Many aircraft are not certified for flight into icing conditions and must avoid those areas. Even certified aircraft seek to avoid icing, as it demands more attention from the flight crew, activation of de-icing equipment and possible diversion due to heavy icing conditions. The Current Icing Product, CIP, is the product of research conducted at the National Centre for Atmospheric Research (NCAR) in Boulder, Colorado. CIP combines numerical weather model output with observations, using the underlying concept that no one model or observational platform provides everything the end-user needs to know about the potential icing hazard. Observations include satellite imagery, surface weather measurements, radar data and voice pilot reports of icing. The CIP algorithm incorporates a combination of decision-tree and fuzzy-logic methods to determine the weather scenario and interpret and combine information appropriate to that scenario. It has been evaluated year-round to ensure accuracy and reliability. CIP was recently approved by US government agencies for unrestricted operational use. This means that it has met certain standards not only for accuracy, but for unambiguous depiction of the icing hazard and suitability for pilots and dispatchers, as well as aviation meteorologists. It is supplemental to the icing AIRMETS (Airman’s Meteorological Bulletins) and provides greater detail than those official four-hour forecasts, with hourly outputs of 20-km horizontal and 1000-ft vertical resolution from the surface to FL030. The probability of encountering icing and its expected severity are depicted. Areas of potential SLD conditions are included.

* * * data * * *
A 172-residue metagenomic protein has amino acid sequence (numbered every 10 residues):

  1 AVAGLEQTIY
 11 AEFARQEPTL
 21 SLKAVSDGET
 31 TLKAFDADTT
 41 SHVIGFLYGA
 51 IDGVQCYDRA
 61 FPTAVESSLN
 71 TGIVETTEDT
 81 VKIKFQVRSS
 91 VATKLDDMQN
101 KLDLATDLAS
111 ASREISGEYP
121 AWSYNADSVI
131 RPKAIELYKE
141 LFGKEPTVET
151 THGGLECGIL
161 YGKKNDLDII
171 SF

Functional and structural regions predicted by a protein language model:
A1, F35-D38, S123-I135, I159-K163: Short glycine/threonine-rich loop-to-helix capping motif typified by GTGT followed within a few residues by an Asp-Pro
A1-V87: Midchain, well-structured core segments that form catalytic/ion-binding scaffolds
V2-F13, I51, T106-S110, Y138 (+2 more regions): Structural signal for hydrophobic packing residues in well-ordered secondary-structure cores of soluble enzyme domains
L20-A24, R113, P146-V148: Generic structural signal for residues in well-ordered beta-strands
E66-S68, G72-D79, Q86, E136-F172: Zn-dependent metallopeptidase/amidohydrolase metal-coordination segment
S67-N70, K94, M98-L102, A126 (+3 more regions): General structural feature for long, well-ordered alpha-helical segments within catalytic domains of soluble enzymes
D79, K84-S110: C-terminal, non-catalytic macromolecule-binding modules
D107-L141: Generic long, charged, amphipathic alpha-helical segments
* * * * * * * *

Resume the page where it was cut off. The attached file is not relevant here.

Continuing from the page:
CIP’s sister, FIP (Forecast Icing Product) is similar to CIP except that it relies on numerical weather model data to supply icing information. FIP provides 2 to 12-hour forecasts of icing probability, severity, and potential for SLD. It is currently in an experimental state, meaning that it should be used by those with meteorological training and strictly as a guidance product to supplement the AIRMETs.

The Aviation Digital Data Server (ADDS) is the primary presentation medium for viewing CIP and FIP output. CIP is displayed on operational ADDS (; FIP and Alaska versions of CIP and FIP are found on the experimental version ( This non-passworded website is a one-stop shop for many aviation weather products, not only icing, but turbulence, ceiling and visibility, and convective weather.

Safely on the ground